To remedy this situation, block off the condenser allowing the head pressure to build up to a corresponding pressure of a 95*F day. You will then notice the suction pressure will also rise and now is the time to check the superheat.
NATE, NCCER, PHCC,HVAC Certified Instructor
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Offline JWWebster

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Re: calibrated orifice
« Reply #9 on: May 27, 2009, 10:17:10 PM »
Excellent
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Offline Icehouse

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Re: calibrated orifice
« Reply #10 on: May 28, 2009, 09:42:43 AM »
 :) Sorry I get long winded.
NATE, NCCER, PHCC,HVAC Certified Instructor
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Offline Icehouse

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Re: calibrated orifice
« Reply #11 on: June 01, 2009, 03:22:13 PM »
pat, I see you also went on "Romans" site. There you said it happens on hot days also.
Here is a little more for you to digest.

Diagnosing A Restricted Feed Device
To diagnose the problem, it is easy as 1,2,3.
1. Shut the blower section off
2. Start the compressor
3. View the evaporator coil and be sure that there is a "full frost" pattern from the enterance of the evaporator to the exit.

If there is a restriction, part of the evaporator coil will be free of frost.
NATE, NCCER, PHCC,HVAC Certified Instructor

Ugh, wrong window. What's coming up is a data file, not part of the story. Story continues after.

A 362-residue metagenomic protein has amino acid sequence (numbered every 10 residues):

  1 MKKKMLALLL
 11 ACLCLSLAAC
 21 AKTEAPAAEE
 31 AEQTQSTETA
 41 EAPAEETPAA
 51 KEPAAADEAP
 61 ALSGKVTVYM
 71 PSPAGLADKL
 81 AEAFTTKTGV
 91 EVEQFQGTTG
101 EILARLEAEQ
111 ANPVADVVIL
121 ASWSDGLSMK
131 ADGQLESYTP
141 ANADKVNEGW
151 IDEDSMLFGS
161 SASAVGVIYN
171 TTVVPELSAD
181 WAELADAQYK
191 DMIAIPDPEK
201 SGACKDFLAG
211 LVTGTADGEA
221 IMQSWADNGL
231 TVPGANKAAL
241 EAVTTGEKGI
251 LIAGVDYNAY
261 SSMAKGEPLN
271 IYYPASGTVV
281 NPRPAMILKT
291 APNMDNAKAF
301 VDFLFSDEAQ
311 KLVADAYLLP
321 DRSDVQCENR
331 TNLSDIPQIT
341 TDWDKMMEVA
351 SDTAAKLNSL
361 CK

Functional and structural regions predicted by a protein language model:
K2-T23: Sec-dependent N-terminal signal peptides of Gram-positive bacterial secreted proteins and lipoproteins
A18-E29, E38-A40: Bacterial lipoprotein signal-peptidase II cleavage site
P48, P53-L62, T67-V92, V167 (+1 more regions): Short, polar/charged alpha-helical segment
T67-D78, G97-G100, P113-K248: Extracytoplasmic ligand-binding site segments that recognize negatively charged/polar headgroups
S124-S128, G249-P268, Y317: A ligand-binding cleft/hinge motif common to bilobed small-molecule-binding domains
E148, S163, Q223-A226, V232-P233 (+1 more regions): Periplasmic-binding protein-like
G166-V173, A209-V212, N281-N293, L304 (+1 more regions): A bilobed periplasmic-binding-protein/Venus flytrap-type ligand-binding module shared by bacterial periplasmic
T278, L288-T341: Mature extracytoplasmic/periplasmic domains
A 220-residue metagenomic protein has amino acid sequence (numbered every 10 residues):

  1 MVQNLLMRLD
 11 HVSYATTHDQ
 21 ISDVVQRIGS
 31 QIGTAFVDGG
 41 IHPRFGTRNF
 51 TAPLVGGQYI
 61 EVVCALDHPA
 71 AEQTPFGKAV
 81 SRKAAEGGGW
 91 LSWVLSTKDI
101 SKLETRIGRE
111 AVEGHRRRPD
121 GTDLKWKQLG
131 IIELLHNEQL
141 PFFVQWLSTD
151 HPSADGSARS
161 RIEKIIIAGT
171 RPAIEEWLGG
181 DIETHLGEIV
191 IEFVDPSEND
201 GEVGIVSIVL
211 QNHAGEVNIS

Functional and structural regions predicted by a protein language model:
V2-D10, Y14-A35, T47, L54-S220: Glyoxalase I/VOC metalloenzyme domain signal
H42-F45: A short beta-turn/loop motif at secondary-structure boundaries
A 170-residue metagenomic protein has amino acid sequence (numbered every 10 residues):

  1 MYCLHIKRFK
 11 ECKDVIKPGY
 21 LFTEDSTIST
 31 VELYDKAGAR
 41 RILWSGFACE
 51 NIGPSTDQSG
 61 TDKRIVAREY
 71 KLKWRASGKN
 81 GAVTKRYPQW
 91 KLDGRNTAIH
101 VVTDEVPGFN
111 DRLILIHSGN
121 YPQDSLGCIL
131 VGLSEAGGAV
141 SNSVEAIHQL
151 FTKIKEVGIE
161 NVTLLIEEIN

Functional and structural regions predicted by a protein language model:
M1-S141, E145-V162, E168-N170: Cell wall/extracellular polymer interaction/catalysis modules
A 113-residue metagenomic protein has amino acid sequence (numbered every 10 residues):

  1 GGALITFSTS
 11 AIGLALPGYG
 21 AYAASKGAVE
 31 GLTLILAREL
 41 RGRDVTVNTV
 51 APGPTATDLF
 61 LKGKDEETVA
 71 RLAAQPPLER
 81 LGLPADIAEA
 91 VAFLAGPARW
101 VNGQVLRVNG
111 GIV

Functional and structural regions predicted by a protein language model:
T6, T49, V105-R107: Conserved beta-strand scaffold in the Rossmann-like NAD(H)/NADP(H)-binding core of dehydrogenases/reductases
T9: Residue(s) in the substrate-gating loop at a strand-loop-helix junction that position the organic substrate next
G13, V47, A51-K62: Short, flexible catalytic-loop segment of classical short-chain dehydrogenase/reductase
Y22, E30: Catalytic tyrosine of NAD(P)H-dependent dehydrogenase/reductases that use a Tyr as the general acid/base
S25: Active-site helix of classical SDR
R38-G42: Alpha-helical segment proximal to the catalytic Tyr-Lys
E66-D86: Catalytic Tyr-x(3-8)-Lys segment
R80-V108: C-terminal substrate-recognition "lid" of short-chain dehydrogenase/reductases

Member RSES, US Army Refrigeration Specialist(Retired), Former Refrigeration Teacher NYC Board of Ed.
a tragedy has happen to me : http://web.me.com/zenzoidman/Bobice/

Offline JWWebster

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Re: calibrated orifice
« Reply #12 on: June 01, 2009, 10:30:08 PM »
OK so far we have learned how to diagnose a restriction now onwards toward a solution? Now what must we do to be saved?
« Last Edit: June 01, 2009, 10:32:30 PM by JWWebster »
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Offline Icehouse

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Re: calibrated orifice
« Reply #13 on: June 02, 2009, 09:32:51 AM »
Give the correct information, those pressures are way off for R22.  ;)
NATE, NCCER, PHCC,HVAC Certified Instructor
Member RSES, US Army Refrigeration Specialist(Retired), Former Refrigeration Teacher NYC Board of Ed.
a tragedy has happen to me : http://web.me.com/zenzoidman/Bobice/

Offline Icehouse

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Re: calibrated orifice
« Reply #14 on: June 02, 2009, 10:27:05 AM »
Read the following:  :)
NATE, NCCER, PHCC,HVAC Certified Instructor
Member RSES, US Army Refrigeration Specialist(Retired), Former Refrigeration Teacher NYC Board of Ed.
a tragedy has happen to me : http://web.me.com/zenzoidman/Bobice/